28 June 2022 – The recent floods and persistent droughts in different parts of the county have made it abundantly clear; the climate crisis is not a future event. It is with us today and is set to be worse should we not act with urgency and determination. SECTION27, therefore, welcomed the opportunity to make submissions on the Climate Change Bill.
The submissions focus on the human rights impact of the climate crisis and the State’s corresponding constitutional obligations. Our submissions are widely supported, and we have received endorsements from over 15 organisations across various sectors in civil society.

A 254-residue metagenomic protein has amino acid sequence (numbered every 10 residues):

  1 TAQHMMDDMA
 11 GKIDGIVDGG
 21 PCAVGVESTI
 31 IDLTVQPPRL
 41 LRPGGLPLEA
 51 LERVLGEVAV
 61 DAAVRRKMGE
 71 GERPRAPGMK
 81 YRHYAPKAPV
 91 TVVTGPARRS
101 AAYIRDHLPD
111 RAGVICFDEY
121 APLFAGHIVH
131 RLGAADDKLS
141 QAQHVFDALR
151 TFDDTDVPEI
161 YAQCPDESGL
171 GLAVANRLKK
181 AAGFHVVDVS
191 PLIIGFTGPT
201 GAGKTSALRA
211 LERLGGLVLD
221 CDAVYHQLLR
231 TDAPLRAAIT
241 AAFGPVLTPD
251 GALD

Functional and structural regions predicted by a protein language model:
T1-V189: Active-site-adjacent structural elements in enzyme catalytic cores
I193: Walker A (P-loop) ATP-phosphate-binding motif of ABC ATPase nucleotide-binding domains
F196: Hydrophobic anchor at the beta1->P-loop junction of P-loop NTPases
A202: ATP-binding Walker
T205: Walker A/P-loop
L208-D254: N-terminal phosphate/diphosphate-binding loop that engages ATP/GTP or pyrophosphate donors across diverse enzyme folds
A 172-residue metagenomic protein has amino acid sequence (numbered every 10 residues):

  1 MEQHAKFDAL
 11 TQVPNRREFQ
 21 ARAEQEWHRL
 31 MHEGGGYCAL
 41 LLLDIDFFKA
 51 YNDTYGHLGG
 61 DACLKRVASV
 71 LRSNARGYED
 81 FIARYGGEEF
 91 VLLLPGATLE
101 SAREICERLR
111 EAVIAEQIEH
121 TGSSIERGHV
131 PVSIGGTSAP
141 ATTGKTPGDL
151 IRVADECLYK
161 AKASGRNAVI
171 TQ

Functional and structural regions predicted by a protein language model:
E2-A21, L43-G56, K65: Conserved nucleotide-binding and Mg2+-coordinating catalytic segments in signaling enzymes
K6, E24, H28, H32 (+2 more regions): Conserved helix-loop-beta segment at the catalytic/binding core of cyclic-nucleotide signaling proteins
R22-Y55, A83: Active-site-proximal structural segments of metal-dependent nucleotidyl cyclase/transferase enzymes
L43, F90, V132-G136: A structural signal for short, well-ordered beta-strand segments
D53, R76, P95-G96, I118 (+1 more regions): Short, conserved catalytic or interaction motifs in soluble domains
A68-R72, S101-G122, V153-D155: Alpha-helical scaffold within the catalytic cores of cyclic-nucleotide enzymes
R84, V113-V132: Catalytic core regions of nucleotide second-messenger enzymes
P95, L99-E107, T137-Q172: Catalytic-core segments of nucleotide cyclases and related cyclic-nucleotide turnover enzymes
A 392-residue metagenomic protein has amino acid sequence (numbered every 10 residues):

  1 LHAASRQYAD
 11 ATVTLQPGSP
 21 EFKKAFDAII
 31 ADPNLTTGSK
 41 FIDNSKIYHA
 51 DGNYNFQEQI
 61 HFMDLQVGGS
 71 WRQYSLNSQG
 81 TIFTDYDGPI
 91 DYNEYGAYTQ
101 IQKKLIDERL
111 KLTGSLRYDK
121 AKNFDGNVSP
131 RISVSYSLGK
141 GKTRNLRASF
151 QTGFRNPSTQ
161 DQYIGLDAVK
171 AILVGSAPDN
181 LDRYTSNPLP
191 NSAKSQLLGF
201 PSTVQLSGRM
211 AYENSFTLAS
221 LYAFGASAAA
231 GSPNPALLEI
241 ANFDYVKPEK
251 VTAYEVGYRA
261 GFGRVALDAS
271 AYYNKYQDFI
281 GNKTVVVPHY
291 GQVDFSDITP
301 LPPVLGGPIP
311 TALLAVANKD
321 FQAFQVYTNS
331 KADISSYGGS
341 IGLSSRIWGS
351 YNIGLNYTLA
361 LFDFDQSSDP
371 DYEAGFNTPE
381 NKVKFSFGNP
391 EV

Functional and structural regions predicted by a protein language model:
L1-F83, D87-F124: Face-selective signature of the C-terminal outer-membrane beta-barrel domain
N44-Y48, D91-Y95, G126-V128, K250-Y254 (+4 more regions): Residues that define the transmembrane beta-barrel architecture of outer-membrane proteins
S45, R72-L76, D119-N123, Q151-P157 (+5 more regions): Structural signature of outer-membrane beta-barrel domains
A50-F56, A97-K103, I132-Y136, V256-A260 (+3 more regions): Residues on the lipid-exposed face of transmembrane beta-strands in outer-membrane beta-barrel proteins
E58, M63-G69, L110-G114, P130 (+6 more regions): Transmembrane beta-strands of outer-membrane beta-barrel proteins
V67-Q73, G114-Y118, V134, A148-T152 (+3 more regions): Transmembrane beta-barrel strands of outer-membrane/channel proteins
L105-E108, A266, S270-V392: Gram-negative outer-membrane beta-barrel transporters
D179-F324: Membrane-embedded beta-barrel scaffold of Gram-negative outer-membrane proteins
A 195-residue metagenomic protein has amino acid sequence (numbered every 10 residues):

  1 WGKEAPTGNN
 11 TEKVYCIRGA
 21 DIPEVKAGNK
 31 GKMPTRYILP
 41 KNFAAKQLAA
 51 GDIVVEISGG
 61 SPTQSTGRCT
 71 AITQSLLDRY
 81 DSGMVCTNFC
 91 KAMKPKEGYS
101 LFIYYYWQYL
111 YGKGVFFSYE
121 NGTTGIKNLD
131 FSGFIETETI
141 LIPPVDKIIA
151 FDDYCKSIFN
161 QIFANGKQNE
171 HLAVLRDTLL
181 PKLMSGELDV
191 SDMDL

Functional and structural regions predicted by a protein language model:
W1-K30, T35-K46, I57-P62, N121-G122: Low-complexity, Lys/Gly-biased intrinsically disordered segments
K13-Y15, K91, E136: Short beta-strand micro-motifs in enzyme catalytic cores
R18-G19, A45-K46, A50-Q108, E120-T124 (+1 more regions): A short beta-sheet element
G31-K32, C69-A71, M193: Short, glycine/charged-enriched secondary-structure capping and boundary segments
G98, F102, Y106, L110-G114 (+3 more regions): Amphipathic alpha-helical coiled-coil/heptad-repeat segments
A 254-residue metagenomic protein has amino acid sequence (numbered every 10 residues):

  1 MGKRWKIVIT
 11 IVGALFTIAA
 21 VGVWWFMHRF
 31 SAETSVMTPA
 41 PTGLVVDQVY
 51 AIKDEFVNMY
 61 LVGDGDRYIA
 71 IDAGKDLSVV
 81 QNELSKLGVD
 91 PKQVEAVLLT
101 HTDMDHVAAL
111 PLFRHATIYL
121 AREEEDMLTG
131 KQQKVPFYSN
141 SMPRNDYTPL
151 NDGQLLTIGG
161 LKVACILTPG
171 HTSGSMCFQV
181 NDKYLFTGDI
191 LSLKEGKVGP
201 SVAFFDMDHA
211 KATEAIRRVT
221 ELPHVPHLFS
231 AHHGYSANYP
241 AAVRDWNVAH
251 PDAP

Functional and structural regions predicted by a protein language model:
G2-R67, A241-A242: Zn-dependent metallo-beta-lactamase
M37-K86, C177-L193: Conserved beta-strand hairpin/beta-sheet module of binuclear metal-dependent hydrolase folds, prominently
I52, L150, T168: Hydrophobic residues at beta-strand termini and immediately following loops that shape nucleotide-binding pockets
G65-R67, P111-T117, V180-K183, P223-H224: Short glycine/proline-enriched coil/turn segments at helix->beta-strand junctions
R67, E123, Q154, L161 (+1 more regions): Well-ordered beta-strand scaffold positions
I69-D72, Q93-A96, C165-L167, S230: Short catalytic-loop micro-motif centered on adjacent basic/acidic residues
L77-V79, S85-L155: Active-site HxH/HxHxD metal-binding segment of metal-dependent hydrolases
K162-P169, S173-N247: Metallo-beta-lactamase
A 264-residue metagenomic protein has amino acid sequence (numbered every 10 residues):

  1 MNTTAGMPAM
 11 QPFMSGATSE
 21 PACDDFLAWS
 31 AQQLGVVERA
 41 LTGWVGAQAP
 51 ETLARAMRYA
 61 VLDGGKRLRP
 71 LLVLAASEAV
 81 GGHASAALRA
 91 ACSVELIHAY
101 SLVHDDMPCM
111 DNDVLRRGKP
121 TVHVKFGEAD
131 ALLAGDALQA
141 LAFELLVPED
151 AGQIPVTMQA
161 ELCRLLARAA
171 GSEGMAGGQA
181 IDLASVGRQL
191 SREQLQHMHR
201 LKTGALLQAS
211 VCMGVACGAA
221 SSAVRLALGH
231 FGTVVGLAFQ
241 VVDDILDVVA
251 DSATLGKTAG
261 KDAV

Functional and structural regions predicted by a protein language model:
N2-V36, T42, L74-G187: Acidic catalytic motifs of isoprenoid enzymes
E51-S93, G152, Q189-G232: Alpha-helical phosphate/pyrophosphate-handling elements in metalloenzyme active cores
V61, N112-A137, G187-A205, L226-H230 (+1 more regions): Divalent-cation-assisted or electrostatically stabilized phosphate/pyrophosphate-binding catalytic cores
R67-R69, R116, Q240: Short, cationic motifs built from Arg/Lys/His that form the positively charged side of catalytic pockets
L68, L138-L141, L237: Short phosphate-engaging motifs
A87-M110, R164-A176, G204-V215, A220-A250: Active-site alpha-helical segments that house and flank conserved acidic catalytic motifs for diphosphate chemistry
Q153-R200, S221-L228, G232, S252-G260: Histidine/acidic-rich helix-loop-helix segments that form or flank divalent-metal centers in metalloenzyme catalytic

As we have seen, extreme weather events have increased in frequency. They have resulted in the loss of life, infrastructure damage, increased water and food insecurity risk and exacerbated existing barriers to accessing frontline services, such as basic education and healthcare services. Climate change impacts are severely felt in sub-Saharan Africa. Still the region has contributed the least to the climate crisis and whose citizenry has the least ability to adapt and withstand the impacts and damage of the changing climate.
It is our view that socio-economic rights will never fully be realised if we do not prepare and address the climate crisis. Our submissions make recommendations on the required governance measures, the inclusion of basic education as a critical sector, making climate change law gender-responsive, and financing climate action.
Read our full submissions below.